November became the month we really weren’t home with 2 trips to Arizona to help care for my uncle and grandma. It was great to spend so much quality time with them and to be able to help my uncle through this challenging time.
We scrambled to get moved back into our house by Thanksgiving when Emily’s parents, sister, and nieces came to spend the week. By the time Emily’s family arrived, we hadn’t both been home at the same time for 3 weeks and our stress was increasing. Adding to the stress, I would start a new job on 01Dec, but be flying out the Sunday of Thanksgiving. I would be getting home and we would turn around and go to Crested Butte for the first skimo race of the season, then I would leave again that Sunday for another work trip. When I finally got home on 11Dec, we were both excited to have no travel plans and be able to spend some time recuperating, skiing, and finishing up working on the house. It had been since 04Nov since we had both been home and had time together. Another level of stress for both of us.
IMG_3957.JPG Skimo training at PCMR under the snow guns
We spent a quiet Christmas with friends and we were treated to a 70”+ storm over the Christmas week leading to some of the best skiing in 2 seasons.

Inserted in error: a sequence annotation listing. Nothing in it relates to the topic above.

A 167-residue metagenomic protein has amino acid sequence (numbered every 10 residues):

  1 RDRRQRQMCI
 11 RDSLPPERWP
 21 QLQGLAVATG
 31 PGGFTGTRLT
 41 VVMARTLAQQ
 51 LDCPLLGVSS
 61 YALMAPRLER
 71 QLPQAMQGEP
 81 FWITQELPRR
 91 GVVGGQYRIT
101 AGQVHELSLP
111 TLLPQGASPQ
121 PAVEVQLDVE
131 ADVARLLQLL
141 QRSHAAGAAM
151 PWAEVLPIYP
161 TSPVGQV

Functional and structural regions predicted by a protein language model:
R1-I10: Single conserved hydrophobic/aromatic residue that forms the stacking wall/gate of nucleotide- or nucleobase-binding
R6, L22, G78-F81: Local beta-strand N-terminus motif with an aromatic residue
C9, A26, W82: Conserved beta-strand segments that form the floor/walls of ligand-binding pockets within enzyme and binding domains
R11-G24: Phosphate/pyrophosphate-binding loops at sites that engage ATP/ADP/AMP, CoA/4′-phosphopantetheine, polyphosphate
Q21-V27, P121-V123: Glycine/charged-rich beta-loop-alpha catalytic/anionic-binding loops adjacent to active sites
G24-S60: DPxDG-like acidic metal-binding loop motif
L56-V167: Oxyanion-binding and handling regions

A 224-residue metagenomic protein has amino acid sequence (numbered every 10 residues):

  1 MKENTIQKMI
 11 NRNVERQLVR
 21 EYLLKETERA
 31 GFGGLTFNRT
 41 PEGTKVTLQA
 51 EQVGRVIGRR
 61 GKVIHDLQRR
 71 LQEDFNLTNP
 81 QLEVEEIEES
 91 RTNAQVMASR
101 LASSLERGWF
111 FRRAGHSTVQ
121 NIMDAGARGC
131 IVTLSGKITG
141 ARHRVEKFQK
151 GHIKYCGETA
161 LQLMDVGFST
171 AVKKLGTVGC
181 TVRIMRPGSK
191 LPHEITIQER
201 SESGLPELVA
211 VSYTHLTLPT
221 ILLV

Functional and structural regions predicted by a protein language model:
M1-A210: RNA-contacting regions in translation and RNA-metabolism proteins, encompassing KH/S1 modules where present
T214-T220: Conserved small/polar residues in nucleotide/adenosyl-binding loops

Amazing powder skiing over Christmas
The key I had been learning all year was how to no let all the different types of stress affect my health. It has proved to be a constant journey that is never simple. The new year is going to probe to be very busy with work, skiing, racing, Powder Keg, USSMA, and all of the other hobbies that we have. With hopes, I will keep the lessons I learned in 2014 close to me and be able to manage all of the responsibilities and stresses without letting it affect my health.
Here’s to looking forward to sunny days, powder skiing, friends, and family in 2015!
Mineral Fork Powder - 29Dec14